Starring: James Cagney, Joan Blondell, Ruby Keeler, Dick Powell, Guy Kibbee
Directors: Lloyd Bacon
One of the three most spectacular musicals in 1933 from Warner Bros. and legendary choreographer Busby Berkeley, alongside 42nd Street (1933) and Gold Diggers of 1933 (1933) - with this entry often considered the best of all three. The film is also notable for its suggestive pre-Hays Code dialogue and scenes. It stars James Cagney in his first, big singing-and-dancing musical role as unemployed yet enterprising Broadway theatrical producer Chester Kent, with Joan Blondell as his loyal secretary Nan Prescott. Its familiar plot, a backstage tale about putting on a lavish show, revolves around the production of live music numbers (called "prologues") for movie theatres to present before features, to give stage performers work who had been rendered unemployed by the advent of the "talkies." The thin plot is basically an excuse to show off the elaborate and extravagant Berkeley production numbers, especially the three showstoppers at the end of the film: "Honeymoon Hotel," "By a Waterfall" with gorgeous bathing beauties, and "Shanghai Lil" (providing commentary on Paramount's Shanghai Lily character (Marlene Dietrich in Shanghai Express (1932) from the year before)). Cagney's varied career featured him in both tough guy roles, such as Tom Powers in Public Enemy (1931) and Cody Jarrett in White Heat (1949), as well as in song-and-dance roles such as this one - and perhaps his most famous musical role as real-life Broadway impresario George M. Cohan in Yankee Doodle Dandy (1942). No Academy Award Nominations.
Starring: Wallace Ford, Leila Hyams, Olga Baclanova, Harry and Daisy Earles, Roscoe Ates, Henry Victor
Directors: Tod Browning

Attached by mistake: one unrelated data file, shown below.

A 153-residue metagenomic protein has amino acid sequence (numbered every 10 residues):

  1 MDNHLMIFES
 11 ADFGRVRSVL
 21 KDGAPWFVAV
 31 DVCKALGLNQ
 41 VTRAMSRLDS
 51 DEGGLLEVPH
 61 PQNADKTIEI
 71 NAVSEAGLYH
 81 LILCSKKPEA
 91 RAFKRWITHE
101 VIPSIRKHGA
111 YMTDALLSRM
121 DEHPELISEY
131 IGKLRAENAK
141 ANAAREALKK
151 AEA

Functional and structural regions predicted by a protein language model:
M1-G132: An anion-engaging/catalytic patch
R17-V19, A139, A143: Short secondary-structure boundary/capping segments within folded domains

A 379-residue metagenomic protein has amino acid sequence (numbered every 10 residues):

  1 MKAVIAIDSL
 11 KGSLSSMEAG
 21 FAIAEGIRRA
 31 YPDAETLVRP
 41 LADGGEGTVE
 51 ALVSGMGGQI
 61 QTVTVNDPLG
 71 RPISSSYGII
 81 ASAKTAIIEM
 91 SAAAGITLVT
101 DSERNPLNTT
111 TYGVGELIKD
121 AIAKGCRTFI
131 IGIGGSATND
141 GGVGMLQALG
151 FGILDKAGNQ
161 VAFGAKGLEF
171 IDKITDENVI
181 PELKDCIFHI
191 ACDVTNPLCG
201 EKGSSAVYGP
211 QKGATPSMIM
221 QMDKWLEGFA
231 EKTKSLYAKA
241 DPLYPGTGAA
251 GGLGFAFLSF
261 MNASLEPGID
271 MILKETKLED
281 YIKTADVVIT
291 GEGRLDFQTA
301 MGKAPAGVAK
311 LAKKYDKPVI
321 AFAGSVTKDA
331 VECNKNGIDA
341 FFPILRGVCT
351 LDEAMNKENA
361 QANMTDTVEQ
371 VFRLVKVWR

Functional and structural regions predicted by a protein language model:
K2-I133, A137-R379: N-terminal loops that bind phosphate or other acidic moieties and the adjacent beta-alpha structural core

Tod Browning's disturbing and bizarre follow-up to his horror smash hit Dracula (1931). This cult film redefines the concepts of beauty, love, and abnormality, but was so disturbingly ahead of its time that audiences stayed away in huge numbers, and it was even banned for 30 years in England. MGM was embarrassed by the film, withdrew the film after its initial release, and added a prologue titled Nature's Mistakes before a re-release. Taglines and posters shamelessly promoted the film: "Can a full grown woman truly love a midget?" "Do Siamese twins make love?" "What sex is the half-man, half-woman?" The film avoids being exploitative by establishing itself as sympathetic towards the "freaks," explaining in the apologetic prologue's "Special Message" that as otherwise normal people, they have through the ages been unfairly considered "an omen of ill luck or representative of evil," forcing them to adopt a code. Any crime committed against any one of them will be considered a crime against all of them. The morality play is about a circus sideshow and its odd clique of "freaks," comprised of real-life malformed people, such as dwarves, hermaphrodites, Siamese twins (Daisy and Violet Hilton), a "living torso" (Prince Randlan, a man without limbs who slithers on the ground), a half-man (Johnny Eck with only the upper half of his body), a bearded woman, pinheads, and others. The film follows with a tale about a cold-hearted, full-sized, high-wire trapeze artist Cleopatra (Baclanova) who seduces and marries a circus sideshow midget named Hans (Harry Earles), hoping to inherit his wealth by ptomaine-poisoning him, and then running off with her boyfriend and circus strongman Hercules (Victor). After the film's infamous and macabre "Wedding Feast" scene (with the unforgettable chant: "Gooble Gobble! We accept her, we accept her, one of us, one of us!"), she incurs the wrath of the tightly knit, loyal group of "nature's aberrations." When a champagne glass is passed around to signify that the group accepts Cleopatra as one of them, she reacts in revulsion: "You dirty slimy freaks! Get out of here. You filth!"). With Hans' fiancee Frieda (Daisy Earles) in support, the freaks set out to avenge their compatriot in a truly horrifying climax that plays itself out in a muddy rainstorm. Hercules is knifed to death, and Cleopatra is pursued from her circus wagon. In the film's opening and ending, Cleopatra's fate is shown, causing people to scream. She is transformed into a squawking, mutilated chicken woman. In the added "happy ending," Hans is now retired and wealthy, reunited with Frieda and living in a mansion. Browning had run away to join the circus when he was 16 years old, influencing his work, and had directed two other circus-related films: The Show (1927) and The Unknown (1927). After this film, Browning's career would never be the same - he directed only a few more films through 1939 before retiring. No Academy Award Nominations.